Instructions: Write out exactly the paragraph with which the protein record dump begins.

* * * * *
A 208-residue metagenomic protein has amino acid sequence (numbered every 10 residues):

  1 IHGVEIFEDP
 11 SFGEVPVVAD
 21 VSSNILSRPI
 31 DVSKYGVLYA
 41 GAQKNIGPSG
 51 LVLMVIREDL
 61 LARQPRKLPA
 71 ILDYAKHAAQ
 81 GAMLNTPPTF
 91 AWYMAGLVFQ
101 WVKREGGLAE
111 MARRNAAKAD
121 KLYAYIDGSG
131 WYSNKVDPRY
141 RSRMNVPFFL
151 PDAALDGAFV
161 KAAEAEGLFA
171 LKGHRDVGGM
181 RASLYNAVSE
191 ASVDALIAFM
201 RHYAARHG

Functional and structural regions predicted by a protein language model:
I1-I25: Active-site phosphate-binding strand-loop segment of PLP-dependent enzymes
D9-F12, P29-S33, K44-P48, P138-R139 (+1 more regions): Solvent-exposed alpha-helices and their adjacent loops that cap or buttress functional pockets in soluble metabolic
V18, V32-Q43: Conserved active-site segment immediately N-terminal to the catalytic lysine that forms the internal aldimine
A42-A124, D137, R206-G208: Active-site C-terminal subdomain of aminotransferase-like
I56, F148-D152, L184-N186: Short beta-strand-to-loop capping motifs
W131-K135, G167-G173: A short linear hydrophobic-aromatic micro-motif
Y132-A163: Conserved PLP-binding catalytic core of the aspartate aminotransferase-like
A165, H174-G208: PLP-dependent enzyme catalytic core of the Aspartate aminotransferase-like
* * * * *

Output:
A 208-residue metagenomic protein has amino acid sequence (numbered every 10 residues):